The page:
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Teaching Children About Money Matters

Sly boy with suit and hat at table with stacks of coins, bills, a piggy bank and a calculator. to illustrate how children and money matter.

It’s mind-boggling to think our children learn higher math concepts at school (i.e. Algebra, Geometry), yet fail to learn how to budget or manage their money. This isn’t a post about our school systems, but in this post let’s talk about how to address our children’s needs to learn about money matters they will face daily throughout their life.

When high school students were asked where they spend most of their money, answers were pretty standard: clothes, games, food. What the students failed to notice was that most of these purchases were not purchases that would help them develop a healthy understanding of money.

First, let’s start with the fundamental understanding of money. Explain to your children that money should be cared for, like a pet. If you have a pet, this exercise should be easier. It should not be spent carelessly, and should be given attention. Money should be held but not squeezed to death.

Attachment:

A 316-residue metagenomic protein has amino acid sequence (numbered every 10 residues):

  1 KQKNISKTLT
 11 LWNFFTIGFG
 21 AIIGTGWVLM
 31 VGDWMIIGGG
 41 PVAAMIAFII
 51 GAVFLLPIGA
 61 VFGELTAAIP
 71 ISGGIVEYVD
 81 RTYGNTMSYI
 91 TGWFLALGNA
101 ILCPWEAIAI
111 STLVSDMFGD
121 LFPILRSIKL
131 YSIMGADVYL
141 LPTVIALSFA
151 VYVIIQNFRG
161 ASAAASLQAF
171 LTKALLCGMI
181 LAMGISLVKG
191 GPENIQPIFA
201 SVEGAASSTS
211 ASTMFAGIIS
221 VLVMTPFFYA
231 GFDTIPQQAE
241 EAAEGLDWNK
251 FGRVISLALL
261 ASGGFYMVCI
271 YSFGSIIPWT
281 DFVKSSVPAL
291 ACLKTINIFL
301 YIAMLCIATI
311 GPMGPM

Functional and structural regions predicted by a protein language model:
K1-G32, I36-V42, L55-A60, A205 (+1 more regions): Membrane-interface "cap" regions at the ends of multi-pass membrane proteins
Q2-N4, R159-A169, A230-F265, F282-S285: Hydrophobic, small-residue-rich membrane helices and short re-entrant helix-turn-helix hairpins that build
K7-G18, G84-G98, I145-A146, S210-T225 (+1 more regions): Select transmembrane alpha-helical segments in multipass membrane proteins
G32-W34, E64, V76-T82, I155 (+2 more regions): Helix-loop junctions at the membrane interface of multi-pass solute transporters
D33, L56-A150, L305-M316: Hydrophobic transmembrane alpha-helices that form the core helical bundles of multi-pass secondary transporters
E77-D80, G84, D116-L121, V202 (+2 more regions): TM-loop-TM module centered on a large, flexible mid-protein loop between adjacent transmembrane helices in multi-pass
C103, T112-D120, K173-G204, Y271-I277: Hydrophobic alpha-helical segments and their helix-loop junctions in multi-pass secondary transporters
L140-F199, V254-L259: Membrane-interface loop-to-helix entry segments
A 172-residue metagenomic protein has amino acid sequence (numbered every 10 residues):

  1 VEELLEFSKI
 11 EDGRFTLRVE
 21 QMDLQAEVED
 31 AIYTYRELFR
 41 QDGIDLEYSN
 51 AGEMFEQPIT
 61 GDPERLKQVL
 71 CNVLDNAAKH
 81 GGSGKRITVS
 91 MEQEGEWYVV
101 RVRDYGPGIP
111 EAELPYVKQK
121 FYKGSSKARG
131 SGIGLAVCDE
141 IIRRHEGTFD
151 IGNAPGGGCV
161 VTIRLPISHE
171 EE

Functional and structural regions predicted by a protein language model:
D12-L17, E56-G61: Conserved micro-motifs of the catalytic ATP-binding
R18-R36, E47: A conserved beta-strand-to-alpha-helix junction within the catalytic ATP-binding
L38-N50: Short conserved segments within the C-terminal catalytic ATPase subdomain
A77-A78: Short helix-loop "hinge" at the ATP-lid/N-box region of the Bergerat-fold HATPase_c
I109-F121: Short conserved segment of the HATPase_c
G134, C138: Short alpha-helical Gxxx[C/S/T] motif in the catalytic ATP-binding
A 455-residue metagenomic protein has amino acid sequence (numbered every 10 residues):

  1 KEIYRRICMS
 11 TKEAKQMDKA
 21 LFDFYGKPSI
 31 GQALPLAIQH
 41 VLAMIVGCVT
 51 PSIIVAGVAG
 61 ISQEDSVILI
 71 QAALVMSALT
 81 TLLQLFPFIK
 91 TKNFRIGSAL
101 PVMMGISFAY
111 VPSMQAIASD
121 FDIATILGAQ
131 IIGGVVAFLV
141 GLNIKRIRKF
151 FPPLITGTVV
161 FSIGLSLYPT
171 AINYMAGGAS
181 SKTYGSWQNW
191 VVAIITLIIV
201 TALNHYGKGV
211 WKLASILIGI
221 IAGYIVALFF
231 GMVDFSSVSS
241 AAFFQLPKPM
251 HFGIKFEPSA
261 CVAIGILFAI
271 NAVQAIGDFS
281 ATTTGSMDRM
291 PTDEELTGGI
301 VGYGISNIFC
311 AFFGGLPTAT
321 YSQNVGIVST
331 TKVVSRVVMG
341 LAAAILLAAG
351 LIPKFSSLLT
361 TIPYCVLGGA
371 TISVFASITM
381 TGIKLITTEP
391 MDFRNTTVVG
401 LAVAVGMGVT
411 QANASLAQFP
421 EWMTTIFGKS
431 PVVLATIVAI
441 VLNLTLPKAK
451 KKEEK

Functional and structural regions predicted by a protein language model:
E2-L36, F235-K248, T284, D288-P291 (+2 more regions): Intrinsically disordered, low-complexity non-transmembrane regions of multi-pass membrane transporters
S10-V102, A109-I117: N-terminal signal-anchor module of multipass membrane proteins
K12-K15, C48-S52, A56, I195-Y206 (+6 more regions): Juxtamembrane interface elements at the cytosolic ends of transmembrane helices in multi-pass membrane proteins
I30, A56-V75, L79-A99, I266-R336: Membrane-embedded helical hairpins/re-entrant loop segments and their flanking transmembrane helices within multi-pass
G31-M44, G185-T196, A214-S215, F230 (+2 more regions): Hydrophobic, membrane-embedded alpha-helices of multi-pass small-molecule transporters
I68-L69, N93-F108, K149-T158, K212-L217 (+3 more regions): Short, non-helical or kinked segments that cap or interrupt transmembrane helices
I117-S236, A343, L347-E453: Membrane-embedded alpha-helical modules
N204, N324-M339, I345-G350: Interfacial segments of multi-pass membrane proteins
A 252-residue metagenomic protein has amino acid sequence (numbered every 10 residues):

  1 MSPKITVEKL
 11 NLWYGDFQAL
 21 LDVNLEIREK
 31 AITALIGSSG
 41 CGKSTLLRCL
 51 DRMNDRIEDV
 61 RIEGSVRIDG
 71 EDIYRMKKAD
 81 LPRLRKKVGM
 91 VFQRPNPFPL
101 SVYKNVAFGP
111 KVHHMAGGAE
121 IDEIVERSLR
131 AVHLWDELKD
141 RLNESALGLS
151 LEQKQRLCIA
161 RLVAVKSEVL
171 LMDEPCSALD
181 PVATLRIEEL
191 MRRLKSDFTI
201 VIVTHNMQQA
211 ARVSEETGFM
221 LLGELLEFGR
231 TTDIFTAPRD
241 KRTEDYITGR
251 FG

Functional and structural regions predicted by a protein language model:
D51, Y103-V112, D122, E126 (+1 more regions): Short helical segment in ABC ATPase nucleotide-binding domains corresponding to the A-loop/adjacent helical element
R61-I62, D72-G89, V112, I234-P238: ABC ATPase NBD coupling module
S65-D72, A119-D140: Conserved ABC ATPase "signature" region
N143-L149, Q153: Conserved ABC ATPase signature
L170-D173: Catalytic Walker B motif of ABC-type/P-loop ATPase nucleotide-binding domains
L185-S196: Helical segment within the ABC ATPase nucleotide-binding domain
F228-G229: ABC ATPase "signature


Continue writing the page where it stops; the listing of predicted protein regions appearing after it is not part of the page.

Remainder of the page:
Next, give kids jobs around the house (or the neighbors) but do not give them jobs that are already chores, regardless of payment. Any extra payment that is outside of their chores (such as entering data for you, cutting out coupons for the next door neighbor, baking cookies for the PTA meeting, etc.) could work. Helping them understand that their personal chores are not a means to earning money is crucial in developing responsibility.

Subscribe to financial podcasts, or blogs and have them listen to them as a “class.” Compensate them for putting what they learned into practice. This will not only help them stay motivated, but they can use the earnings to invest into some of the suggestions from these podcasts.

Include them in conversations that you have with people regarding money. Take them to the bank, any seminars that you are attending or discussions you are having with your spouse. Please make sure, however, the discussions with the spouse are discussions and not arguments.

Help open up their bank account right when they become of age. Teach them step-by-step how to look at a bank statement, to write a check, and the numbers to dial or apps to download on their phones to check their account balance.

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